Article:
The Dears Lovers Rock

The Dears. Photo by Richmond Lam

The Dears made an ideal album for our end times

“You could sense that the world has been taken down a dark path.”

The Dears are releasing their new, eighth album Lovers Rock on schedule, and it couldn’t come at a better time. “People need music — they need it now.”

The Montreal band has always revelled in the dramatic, in highs and lows, with a sound electrified by six-string heaviosy, tense synths, sometimes orchestral richesse, with lyrics steeped in heartbroken despair over teetering romance or a world gone to hell. Though the band’s chief singer, songwriter and lyricist Murray Lightburn insists that they “steer clear of politics — that’s not what we do,” a number of songs on their early albums No Cities Left and Gang of Losers (not to mention their Protest EP) reflected tragic world events like 9/11 and the subsequent “war on terrorism.” COVID-19 is another moment like that, and even though Lovers Rock was written well before someone in Wuhan ate a sick bat (or something along those lines), the new songs are eerily prescient.

“Until I really examined the lyrics more, I didn’t realize how (the record) would translate to what’s going on now, but it really does,” says Lightburn, noting that he’s received lots of feedback about the timeliness of the lyrics from fans. “It’s pretty wild. The last song on the album is called ‘We’ll Go Into Hiding.’ That’s what everybody is doing right now.”

While the album title was originally chosen as an allusion to both the Clash song and the reggae subgenre of the same name (newsflash: there’s no reggae on the album, and it doesn’t sound like the Clash), the cover art and some of the lyrical content point to more sci-fi, astronomical layers of meaning. But if COVID wasn’t the lyrical inspiration, what was?

“You could sense that the world has been taken down a dark path,” says Lightburn. He lists the Brexit debacle, Canadian election campaign scandals (and their complete disappearance post-election) and the Trump administration as covered by a certain infamous news network as political realms that have been occupying his mind.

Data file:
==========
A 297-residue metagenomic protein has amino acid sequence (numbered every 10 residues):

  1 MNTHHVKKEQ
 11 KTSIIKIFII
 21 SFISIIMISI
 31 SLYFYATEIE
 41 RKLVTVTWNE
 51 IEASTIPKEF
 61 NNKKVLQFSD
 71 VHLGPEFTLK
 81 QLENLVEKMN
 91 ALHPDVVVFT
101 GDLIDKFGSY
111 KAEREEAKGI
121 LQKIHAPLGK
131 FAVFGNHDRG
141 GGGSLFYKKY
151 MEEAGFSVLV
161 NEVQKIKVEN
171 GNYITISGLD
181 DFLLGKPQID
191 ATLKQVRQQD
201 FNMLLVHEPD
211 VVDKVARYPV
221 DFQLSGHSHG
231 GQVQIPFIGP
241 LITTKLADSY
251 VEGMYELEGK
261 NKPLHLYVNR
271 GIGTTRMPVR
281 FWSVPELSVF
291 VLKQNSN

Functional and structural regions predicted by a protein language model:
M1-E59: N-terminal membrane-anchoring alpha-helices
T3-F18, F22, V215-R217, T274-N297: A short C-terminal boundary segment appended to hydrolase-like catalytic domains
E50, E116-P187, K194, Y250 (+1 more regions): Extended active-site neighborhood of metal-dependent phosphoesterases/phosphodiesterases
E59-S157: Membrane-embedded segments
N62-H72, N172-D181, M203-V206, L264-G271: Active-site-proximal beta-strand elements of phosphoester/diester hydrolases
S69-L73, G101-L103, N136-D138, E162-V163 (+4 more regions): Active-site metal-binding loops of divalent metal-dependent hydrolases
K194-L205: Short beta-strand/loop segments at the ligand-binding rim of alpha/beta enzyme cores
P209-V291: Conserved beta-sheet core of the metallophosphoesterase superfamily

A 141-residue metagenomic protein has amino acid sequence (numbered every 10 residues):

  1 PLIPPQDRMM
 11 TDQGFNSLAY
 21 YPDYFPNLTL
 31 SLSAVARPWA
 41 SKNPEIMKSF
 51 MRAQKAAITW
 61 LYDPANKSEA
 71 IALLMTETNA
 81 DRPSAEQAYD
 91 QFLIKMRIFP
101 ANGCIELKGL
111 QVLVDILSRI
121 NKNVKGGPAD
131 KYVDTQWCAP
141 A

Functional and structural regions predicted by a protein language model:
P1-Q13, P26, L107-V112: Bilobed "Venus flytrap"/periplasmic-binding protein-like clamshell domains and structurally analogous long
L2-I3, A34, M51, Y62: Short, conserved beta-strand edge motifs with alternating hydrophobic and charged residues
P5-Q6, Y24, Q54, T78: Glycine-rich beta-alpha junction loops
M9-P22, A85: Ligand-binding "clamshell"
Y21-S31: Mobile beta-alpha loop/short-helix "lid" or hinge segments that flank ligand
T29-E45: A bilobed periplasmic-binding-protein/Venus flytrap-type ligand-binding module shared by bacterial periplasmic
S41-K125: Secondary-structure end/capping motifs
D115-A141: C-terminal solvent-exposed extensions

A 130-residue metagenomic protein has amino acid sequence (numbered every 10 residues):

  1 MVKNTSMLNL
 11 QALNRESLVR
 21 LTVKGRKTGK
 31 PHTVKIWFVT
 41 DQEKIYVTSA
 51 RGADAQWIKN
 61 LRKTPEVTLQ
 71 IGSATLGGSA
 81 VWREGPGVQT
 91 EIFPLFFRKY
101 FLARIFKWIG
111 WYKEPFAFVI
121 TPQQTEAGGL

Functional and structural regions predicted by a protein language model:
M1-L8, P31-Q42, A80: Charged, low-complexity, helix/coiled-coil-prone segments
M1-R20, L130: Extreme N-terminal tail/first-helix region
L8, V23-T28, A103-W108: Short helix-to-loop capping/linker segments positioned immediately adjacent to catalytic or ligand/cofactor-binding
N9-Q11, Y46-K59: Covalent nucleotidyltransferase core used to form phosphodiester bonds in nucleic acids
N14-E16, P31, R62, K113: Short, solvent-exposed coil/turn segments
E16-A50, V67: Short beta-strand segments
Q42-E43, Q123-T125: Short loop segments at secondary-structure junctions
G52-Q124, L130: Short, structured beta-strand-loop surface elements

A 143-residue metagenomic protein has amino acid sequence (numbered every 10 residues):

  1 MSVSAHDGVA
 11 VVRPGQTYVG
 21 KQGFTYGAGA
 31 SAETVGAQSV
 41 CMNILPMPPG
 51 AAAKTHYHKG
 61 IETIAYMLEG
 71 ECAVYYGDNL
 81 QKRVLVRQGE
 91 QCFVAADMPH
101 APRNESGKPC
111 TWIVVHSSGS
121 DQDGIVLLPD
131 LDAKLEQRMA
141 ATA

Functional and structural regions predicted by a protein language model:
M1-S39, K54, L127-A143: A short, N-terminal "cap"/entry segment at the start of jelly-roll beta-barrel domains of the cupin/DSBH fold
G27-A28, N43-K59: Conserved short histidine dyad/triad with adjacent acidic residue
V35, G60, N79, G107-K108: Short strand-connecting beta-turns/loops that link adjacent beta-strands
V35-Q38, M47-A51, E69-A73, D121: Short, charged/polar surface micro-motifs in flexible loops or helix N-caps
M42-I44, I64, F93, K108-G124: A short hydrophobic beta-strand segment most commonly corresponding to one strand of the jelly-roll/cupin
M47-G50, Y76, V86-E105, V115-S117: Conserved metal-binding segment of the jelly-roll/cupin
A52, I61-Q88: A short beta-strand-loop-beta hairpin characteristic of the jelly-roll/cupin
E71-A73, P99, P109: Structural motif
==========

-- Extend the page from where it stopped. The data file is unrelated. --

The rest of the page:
“Over the past year I almost exclusively watched Fox News,” he says. “All day playing in the background while I was working in the studio, it was just kind of on. I know it sounds insane. Like, ‘Why would you do that?’ I don’t watch it much anymore ‘cause I feel like my research is done. What’s even more fascinating (than the network’s content) is the people who choose to embrace this stuff. We’re now seeing stories about people protesting lockdowns — what the hell kind of First World insanity is this?”

Beyond purely political discourse, or perhaps partly as a result of it, the negative ways in which people interact with each other these days is something that inspired Lightburn to write “The Worst in Us,” and to lobby their label Dangerbird to release it as the lead single from Lovers Rock (which it was). “I just wanted to make the case to not embrace the dark path in the face of (COVID-19), even though the album was not written with this in mind at all. In times like these, especially when people were panic-buying and turning into assholes just to get toilet paper, you have a choice to make. If you take the dark path, you’re just going to spiral down that dark path, but if you take the bright path, you’re encouraged every step of the way.